Christian Feminism? (XII)
I have had the privilege to serve God’s people in three different countries: Holland, Canada, and my native United States. Everyone of those churches have subscribed to confessional statements. In Holland and Canada we subscribed to the Three Forms of Unity (Heidelberg Catechism, Belgic Confession, and Canons of Dort); here in the States (and Canada as well) the Presbyterian Church in America holds to the Westminster Standards (Westminster Confession of Faith, Westminster Larger Catechism, and Westminster Shorter Catechism).
In neither the Gereformeerde Kerken in Nederland, nor the Canadian Reformed Church, nor the PCA have I ever witnessed the elevation of one of these confessional statements to the status of being on a par with Scripture. But I have heard people in the Christian Reformed Church, the UPUSA, and even some PCA members talk about the need to revise the Reformed confessions. As often as not, this type of thing occurs when there is a new theological wind blowing. For example, in 1967 a Neo-Orthodox, Barthian wind blew in the PCUSA (old name UPUSA) so a new confessional statement was formulated. Judging by the current condition of the PCUSA, it did not have a positive effect on living a godly life.
The Christian Reformed Church began seriously to question its spiritual heritage and the need to evangelize and to break out of the “Dutch ghetto.” The upshot was that there were rumblings about either getting a new confession that was “up to date” where women were able to take their rightful place in the congregation or jettisoning their traditional Three Forms of Unity (Heidelberg Catechism, Belgic Confession, and Canons of Dort). The “rightful” place of women ended up being that women became Elders and Deacons, while men were able to abdicate their God-given roles of being the spiritual leaders in their homes and in the church. During the 1980s the CRC witnessed a number of congregations breaking off from the mainline denomination and forming “Orthodox” or “Independent” Christian Reformed Churches. The United Reformed Church is the outgrowth of the very untenable and unbiblical positions that arose—unchecked—in the CRC. The PCA has broken off all fraternal relations with the CRC as have other truly Presbyterian and Reformed churches.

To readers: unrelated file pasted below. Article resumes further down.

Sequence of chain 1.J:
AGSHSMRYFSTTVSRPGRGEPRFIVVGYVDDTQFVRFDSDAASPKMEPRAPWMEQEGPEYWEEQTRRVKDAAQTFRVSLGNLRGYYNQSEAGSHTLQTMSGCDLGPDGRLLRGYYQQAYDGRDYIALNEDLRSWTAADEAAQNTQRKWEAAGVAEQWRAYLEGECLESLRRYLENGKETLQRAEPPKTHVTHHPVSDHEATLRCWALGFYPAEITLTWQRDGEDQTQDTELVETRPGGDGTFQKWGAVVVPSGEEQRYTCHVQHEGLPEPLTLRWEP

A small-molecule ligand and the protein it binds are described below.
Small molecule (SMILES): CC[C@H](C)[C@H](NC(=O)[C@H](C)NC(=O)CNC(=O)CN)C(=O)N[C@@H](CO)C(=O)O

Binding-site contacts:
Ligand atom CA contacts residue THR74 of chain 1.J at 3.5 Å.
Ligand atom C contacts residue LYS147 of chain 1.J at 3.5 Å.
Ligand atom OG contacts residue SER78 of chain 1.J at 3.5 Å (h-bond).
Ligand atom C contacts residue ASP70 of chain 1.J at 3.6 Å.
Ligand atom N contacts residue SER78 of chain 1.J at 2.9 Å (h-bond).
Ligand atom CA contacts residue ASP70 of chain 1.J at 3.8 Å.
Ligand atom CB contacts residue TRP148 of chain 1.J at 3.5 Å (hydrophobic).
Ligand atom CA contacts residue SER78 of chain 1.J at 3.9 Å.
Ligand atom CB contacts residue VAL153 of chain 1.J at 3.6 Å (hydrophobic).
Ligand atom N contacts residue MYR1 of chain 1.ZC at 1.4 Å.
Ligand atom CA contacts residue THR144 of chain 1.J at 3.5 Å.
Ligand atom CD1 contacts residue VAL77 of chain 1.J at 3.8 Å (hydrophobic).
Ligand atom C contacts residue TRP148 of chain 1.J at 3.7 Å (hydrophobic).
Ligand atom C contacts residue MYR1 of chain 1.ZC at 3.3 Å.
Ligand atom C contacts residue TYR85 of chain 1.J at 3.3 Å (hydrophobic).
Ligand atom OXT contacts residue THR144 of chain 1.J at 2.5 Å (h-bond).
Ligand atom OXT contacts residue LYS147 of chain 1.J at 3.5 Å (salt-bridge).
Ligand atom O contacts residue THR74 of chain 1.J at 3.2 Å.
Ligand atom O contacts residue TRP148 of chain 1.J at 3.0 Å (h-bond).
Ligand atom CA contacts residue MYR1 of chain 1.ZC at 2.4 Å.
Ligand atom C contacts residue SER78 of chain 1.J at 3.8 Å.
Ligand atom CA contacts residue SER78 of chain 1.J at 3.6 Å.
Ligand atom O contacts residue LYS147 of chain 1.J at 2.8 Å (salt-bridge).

Last year at the PCA General Assembly I spoke with a PCA minister who was “manning” a booth. It took next to no time before he suggested to me that the PCA very much needed either to revise/ revamp its Standards or to cobble together a new, different, and better set of Standards that more reflected contemporary scholarship and our contemporary situation and also some correctives that dispensed with offensive language. When I pressed my colleague on precisely what we needed to revise I got the standard reply that it was offensive to call the Pope the antichrist.
Another part of the usual fare in these types of conversations is that those who are Truly Reformed seem to elevate—in the case of the PCA—the confessions to the level of Scripture itself. While this is patently absurd, this type of accusation gets a hearing and has its proponents. In a recent email to me, last year’s Moderator of the PCA General Assembly, Dominic Aquila, made the following astute observations: First, he cites the PCA Book of Church Order 29-1, which clearly states, “The Confession of Faith and the Larger and Shorter Catechisms of the Westminster Assembly, together with the formularies of government, discipline, and worship are accepted by the Presbyterian Church in America as standard expositions of the teachings of Scripture in relation to both faith and practice.” Aquila’s clear and reasonable point here is that “As a confessional church its members have agreed together to interpret Scripture within a certain framework.”